How living with a rare condition has been affected by the pandemic
Hi, let’s start with a bit about my family. There are four of us: myself, hubby and two grown up boys. Lewis is 29 and has ADHD and mild Asperger’s and Ashley is 25 and has just had a diagnosis in February this year of 4q21.22 microdeletion syndrome. We have spent the last 24 years looking for answers and he is the reason we joined SWAN UK.
Ashley’s syndrome is extremely rare, and he is the oldest known case in the world as far as we know. He is an extremely happy lovable chap, he has SLD and the mental age of six to seven with the speech age of two to three. He also has epilepsy, brachiectasis, chronic asthma, gastric reflux and mobility issues to name a few.
Due to the current Covid-19 pandemic, we have been shielding since 16 March, as there is so little known about his condition and with his current health problems it has been regarded as too dangerous for him, even after the shielding pauses in August (hopefully).
The whole family have had to isolate with him, as, due to his care needs, we weren’t able to isolate from him. We have been told to carry on as much as we can going forward, and if we go out we must keep a 2 metre distance and have as little contact as possible with other people. This is proving to be difficult.
We thought that, as we live in a village, we would be able to take our first tentative steps back into the world, especially as they had implemented a barrier system to enable distancing on the narrow pathways, and a one-way system for the traffic to help ease the flow through the hight street. But unfortunately, most other residents have taken offence to this and started a petition to remove the measures.
I have posted the reasons and other perspectives about this on social media. When I commented that although distancing and lockdown was easing for the majority of them, there are still residents that were shielding and had not made the step out yet, this was met with ridicule and a tirade bordering on abuse. We were laughed at and told to not be stupid as no one here has it, we live in a nice place you can’t catch it, and lots of similar comments. I have pointed out that everyone is doing this at different rates and for different reasons, and again it was met with the same. Even our MP seems reluctant to help.
There have been a few residents that have offered to take us down to the high street for our first steps, but however well intentioned this is, it is not really in the lines of social distancing and limiting contact. The protests about the barriers have escalated so badly that the residents have taken to posting pictures on Facebook of the barriers being knocked down and left in the path.
This is not only vandalism but dangerous for disabled, elderly and vulnerable people, and the local residents seem to think this is all a big joke. I am still pressing for our MP to help. I have also contacted national newspapers, whom I’m waiting to hear from as I write this.
Accessing healthcare has been different. We did have to pay a visit to A&E at the start of lockdown to have Ashley’s bladder emptied, which is one of his problems that happens regularly. They were helpful and aware of his needs and saw us as quickly as they could, keeping our contact with people as little as they possibly could.
All other care since then has been over the phone, email, or for our GP the e-consult service has been brilliant as it means I don’t have to spend 10 minutes explaining things to a receptionist but get the help or request easier. This only works for non-urgent requests or ailments though, but we will keep this up.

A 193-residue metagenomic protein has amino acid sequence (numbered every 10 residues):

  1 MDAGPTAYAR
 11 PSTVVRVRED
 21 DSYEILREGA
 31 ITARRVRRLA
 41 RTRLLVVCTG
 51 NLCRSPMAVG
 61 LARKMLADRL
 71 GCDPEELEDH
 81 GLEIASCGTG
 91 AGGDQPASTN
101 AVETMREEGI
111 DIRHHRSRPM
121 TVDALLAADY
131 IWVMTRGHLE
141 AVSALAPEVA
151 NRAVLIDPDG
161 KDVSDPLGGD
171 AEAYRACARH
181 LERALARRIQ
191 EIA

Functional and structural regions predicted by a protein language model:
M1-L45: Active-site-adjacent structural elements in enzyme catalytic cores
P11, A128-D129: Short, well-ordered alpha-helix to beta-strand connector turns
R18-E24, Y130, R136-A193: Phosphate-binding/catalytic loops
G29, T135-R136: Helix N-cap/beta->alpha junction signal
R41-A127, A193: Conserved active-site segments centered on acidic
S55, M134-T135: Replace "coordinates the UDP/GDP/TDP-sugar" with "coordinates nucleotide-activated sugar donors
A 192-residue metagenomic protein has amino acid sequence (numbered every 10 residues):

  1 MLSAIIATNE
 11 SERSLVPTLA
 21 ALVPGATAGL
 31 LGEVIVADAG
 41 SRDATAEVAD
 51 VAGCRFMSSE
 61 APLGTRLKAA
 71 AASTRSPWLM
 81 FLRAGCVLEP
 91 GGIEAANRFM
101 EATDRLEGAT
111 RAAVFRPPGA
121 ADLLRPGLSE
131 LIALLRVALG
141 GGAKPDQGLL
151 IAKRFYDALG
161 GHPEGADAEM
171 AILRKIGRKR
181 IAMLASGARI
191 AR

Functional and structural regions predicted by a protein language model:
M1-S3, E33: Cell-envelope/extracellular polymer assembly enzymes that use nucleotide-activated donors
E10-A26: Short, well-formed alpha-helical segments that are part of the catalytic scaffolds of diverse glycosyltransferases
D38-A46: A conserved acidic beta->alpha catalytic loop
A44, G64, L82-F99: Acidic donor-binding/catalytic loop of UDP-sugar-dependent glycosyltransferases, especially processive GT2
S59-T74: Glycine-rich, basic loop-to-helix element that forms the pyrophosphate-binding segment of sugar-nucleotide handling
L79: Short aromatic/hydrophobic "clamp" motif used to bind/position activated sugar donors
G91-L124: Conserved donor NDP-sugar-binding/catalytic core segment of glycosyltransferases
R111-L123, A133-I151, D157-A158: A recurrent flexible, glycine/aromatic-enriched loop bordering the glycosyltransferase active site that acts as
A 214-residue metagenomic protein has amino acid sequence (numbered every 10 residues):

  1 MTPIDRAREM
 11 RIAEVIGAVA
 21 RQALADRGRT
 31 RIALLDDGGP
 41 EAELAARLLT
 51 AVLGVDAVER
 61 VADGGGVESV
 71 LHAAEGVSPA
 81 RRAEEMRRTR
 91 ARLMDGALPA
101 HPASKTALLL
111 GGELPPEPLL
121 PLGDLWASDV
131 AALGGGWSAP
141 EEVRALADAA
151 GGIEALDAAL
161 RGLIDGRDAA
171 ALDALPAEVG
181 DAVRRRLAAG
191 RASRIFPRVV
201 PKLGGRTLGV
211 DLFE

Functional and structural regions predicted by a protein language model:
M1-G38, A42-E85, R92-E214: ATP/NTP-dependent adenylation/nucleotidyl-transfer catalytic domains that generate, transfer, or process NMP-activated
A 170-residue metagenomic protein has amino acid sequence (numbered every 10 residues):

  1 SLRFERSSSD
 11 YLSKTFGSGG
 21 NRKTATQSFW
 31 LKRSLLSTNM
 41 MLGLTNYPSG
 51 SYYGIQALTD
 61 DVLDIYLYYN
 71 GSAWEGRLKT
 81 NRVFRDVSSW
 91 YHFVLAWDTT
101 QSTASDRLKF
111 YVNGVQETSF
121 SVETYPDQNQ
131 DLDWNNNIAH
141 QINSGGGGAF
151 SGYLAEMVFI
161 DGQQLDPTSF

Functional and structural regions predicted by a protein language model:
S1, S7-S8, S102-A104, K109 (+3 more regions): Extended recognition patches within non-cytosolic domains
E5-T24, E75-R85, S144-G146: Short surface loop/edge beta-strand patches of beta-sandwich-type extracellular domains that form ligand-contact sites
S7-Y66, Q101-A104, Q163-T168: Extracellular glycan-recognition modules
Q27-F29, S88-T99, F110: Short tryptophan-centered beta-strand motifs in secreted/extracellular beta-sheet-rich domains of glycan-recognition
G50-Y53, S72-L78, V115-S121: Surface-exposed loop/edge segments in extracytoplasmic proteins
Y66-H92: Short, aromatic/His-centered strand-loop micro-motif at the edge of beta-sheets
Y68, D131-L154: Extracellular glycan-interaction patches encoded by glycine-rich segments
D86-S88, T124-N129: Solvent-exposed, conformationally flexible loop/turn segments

Ashley has obviously left school and college as he is 24, but he did have a full weekly programme of activities with two different support networks. One is ‘We Do Care’ which was set up by a couple of mums with special needs kids a few years ago and they do various activities trips and events that we book him onto each month. These range from voluntary work, to trips to the seaside, regular discos, evening meals out and even holidays. They also do educational things like cooking, drama and driving lessons, obviously depending on ability. This is all with his peers and friends.
During this lockdown they switched it all to Zoom and he does things every day from arts and crafts (my dining room looks like a Hobbycraft store/naursery), to quizzes, bingo and talks from the local alpaca farm. They also do half an hour of exercise and dance each day to keep active. Now with lockdown easing they have created a bubble so Ashley can meet with the same group of friends each week and get back some normality, and I get a couple of hours peace. This is obviously following all social distancing rules.
The other support network was one to one support which took him out to the shops, on the bus, to the cinema and anywhere he wanted to go. This has unfortunately stopped, partly as no staff are in our area anymore, and also due to the distancing rules. Shop rules including no cash payments or touching things would be too difficult and upsetting for Ashley to cope with, but we have managed to get those hours transferred to ‘We Do Care’.
Our hopes for the future are simple. We would love everything to get back to normal with no danger and have a vaccine. But until such times we will keep going the best we can and will continue to fight to get his and other voices heard.
How has your family life been affected by Covid-19? If you would like to share your experiences please get in touch: email@example.com.
Related news and updates
Who should be prioritised for Covid-19 Vaccine?
Genetic Alliance UK recommends that people with genetic, rare and undiagnosed conditions be prioritised for Covid-19 vaccine.
Lockdown 2.0 - here we go again
Clare talks about the decisions her family has to make to keep their extremely clinically vulnerable son safe during the new lockdown.